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Snoring Treatment Option- The Pillar Procedure

The new minimally invasive snoring surgery

Not all snorers need help. Almost everyone snores at some point in their lives. Occasional snoring may occur when one is having a congested nose from a flu, experiencing severe physical exhaustion or having a drink too many before bed.

Snorers who seek help are typically those who are habitual snorers (those whose bed partners’ lives are affected) or those who are showing symptoms of obstructive sleep apnea (OSA). Clinical indicators other than snoring which may suggest that one has OSA are: sleep disruption, breathing cessation during sleep, suddenly choking and gasping for air in the middle of sleeping, waking up in the morning wishing you have a few more hours (in spite of adequate number of hours of sleep) and increasing daytime tiredness. Hypertension, mental and mood alterations are also serious associated symptoms that may suggest that one may have OSA.

A multi-factorial problem

Snoring occurs when there is excessive tissue vibration in the upper airway during sleep. The soft palate and the lax pharyngeal tissue are the main regions of maximum tissue vibration. This process is initiated when a critical diameter of the pharynx is breached. Circumferential narrowing of the pharynx secondary to obesity, mouth breathing as a result of nasal blockage, an overly large tongue falling backwards to block the airway are all important contributing factors of snoring. The treatment of snoring therefore cannot be as straight-forward as what it is commonly made out to be.

A multi-modality treatment

While the soft palate is the most important generator of sound during snoring, other factors that set the stage for snoring must also be tackled and corrected. Weight correction remains the key to success in any surgical intervention for the treatment of snoring. A grossly overweight patient is a poor surgical candidate and more likely not to respond favourably to snoring surgery. The converse is true. A good sleep apnea surgeon will always incorporate weight management as an important part of his treatment protocol to ensure good treatment outcome whether surgery is intended or not. In an era of minimally invasive surgeries, the importance of total management of patients cannot be over-emphasized.

Minimally invasive snoring surgery

Over the past 10 years, the treatment for snoring has moved toward minimally invasive surgery. With the introduction of Laser Assisted Uvula Palatoplasty (LAUP), Radiofrequency Ablation Techniques targeted at nasal turbinates, soft palate and base of tongue tissue, more radical surgeries like Uvulopalatopharyngoplasty (UPPP) and nasal turbinectomies are seldom necessary. With the introduction of minimally invasive surgical techniques, patients can undergo procedures under local anesthesia in a clinic setting. With such techniques post-surgical morbidity and the time-off needed from work is significantly reduced. One of the latest innovative techniques that have been approved by the Food and Drug Administration (FDA) for the treatment of snoring is The Pillar® Procedure.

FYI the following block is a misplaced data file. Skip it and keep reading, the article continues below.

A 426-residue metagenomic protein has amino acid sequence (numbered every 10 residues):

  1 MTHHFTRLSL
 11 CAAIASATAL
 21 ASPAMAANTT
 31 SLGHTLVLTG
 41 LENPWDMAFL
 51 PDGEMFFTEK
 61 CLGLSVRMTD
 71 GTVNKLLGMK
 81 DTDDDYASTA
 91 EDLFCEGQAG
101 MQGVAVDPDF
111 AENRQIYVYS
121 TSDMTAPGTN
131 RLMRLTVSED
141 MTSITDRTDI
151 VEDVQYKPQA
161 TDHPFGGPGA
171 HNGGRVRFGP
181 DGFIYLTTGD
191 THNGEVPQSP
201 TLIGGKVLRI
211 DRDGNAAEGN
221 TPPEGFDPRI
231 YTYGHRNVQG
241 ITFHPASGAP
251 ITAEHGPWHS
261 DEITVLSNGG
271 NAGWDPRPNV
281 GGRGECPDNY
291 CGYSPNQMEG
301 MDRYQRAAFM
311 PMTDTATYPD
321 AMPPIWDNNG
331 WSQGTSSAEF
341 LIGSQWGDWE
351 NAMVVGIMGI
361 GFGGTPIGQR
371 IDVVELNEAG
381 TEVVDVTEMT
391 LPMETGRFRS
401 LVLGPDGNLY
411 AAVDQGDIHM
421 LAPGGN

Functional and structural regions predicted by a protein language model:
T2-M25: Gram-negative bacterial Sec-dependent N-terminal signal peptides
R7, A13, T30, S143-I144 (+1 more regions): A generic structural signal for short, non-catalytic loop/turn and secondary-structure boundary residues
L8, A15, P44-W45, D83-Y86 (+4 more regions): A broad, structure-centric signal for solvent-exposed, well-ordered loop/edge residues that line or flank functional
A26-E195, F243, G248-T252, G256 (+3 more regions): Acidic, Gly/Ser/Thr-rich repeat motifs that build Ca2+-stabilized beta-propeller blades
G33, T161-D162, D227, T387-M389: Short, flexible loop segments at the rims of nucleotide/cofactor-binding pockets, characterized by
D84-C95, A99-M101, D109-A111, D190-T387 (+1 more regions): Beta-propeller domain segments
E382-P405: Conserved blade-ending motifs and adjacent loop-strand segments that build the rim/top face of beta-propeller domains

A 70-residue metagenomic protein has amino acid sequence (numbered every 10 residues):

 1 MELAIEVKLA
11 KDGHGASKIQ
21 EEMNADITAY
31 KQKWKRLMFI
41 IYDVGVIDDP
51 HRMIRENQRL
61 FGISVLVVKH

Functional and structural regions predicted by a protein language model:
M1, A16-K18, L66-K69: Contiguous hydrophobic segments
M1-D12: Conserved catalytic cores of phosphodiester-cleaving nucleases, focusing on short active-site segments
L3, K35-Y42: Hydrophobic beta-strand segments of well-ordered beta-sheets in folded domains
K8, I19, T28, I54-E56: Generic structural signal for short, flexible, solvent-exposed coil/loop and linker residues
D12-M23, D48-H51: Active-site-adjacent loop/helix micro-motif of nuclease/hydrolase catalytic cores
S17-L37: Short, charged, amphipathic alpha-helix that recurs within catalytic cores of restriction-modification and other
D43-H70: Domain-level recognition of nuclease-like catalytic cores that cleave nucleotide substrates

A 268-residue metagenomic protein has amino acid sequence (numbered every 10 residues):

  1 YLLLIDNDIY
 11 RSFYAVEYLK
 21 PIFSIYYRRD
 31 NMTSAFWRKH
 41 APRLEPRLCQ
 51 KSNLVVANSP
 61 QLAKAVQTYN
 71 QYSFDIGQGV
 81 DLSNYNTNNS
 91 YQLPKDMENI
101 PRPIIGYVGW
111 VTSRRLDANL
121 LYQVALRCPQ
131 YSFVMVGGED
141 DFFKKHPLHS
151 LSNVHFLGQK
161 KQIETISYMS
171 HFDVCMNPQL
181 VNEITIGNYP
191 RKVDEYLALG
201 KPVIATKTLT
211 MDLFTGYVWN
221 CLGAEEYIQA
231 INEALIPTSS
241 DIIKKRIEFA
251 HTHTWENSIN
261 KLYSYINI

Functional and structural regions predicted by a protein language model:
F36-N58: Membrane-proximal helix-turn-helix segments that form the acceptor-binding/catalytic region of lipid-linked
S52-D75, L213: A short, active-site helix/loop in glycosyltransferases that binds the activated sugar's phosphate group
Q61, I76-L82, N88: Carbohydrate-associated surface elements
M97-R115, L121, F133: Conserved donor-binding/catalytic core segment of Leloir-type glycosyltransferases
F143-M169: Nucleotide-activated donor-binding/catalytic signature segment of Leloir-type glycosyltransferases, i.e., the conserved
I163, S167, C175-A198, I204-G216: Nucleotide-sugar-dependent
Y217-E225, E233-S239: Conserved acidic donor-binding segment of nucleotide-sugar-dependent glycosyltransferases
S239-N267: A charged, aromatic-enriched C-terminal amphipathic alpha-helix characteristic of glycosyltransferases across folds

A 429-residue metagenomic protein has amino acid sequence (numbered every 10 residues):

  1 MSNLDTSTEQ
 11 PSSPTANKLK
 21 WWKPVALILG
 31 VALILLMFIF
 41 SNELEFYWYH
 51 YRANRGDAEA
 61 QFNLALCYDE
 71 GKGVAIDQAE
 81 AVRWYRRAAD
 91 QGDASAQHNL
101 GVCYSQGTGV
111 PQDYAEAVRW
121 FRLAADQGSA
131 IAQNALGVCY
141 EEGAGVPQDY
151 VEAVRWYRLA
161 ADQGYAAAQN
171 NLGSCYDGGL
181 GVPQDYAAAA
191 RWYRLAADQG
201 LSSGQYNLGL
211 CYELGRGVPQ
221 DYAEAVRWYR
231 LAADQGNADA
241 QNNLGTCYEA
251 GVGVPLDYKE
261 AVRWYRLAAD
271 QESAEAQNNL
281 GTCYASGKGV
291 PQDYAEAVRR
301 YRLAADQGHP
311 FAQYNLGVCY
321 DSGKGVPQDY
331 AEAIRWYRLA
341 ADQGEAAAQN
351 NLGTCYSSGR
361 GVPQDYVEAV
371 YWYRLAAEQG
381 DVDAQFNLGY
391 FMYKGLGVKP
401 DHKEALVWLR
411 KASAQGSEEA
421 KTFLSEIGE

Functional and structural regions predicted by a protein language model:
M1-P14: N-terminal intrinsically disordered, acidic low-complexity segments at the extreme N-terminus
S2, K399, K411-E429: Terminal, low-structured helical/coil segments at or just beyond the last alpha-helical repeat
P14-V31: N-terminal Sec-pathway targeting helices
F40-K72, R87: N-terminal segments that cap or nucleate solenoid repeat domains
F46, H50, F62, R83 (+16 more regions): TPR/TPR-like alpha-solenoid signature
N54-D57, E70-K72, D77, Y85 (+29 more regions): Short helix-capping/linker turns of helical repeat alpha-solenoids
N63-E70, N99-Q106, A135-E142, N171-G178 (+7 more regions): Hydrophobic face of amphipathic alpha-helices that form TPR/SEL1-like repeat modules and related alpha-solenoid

The Pillar® Procedure

The target of the Pillar Procedure is one of the important anatomical components of sleep apnea and snoring: the soft palate. In this procedure, three tiny woven inserts are introduced into the soft palate to help reduce the vibration that causes snoring. Once in place, the inserts add structural support to the soft palate. Over time, the body's natural tissue response to the inserts increases the structural integrity of the soft palate. The Pillar inserts are made of a polyester material, Polyethylene terephthalate (PET) which was first manufactured by Dupont in the late 1940s. Current medical applications of PET include surgical sutures, surgical mesh, heart valves cuffs and vascular grafts. Although the implanting the soft palate is a PET’s first the medical application of this material spans a 40-year period.

The characteristic biological response to PET is a chronic inflammatory reaction, fibrous capsule formation and granulomatous tissue infiltrating the woven fabric.

The entire Pillar Procedure takes about 10 minutes to execute and is done under local anesthesia. This is done in the ENT Clinic with the patient seated in an upright position. Three Pillar Implants each 18 mm in length are individually inserted with the aid of specially-designed implant-loaded hand pieces.

The post-operative morbidity of the Pillar Procedure is minimal, especially when compared with the traditional UPPP technique. The post-surgical pain can be managed easily with oral analgesics and rarely last longer than 72 hours. Foreign body sensation during swallowing is temporary and lasts only for a few weeks. The most significant complication of the Pillar Procedure is perhaps implant extrusion (reportedly about 5%) which commonly happen in the early post-operative period. The typical presentation of implant extrusion is increasing pain. Exposed implant in the oral cavity must be removed. Re-implantation can be undertaken a month after removal.

The Pillar Procedure is a promising minimally invasive surgical procedure to treat snoring. The concept of reinforcing the soft palate instead of radically sacrificing soft palate tissue is perhaps Pillar’s edge over UPPP. The greatest challenge for the ENT Surgeon however is in choosing the most ideal patient for the Pillar Procedure. This technique works effectively as part of a multimodality protocol of weight reduction and nasal surgery. Trials are currently being conducted in several centres in the world to explore the use of a fourth and fifth Pillar Implant.

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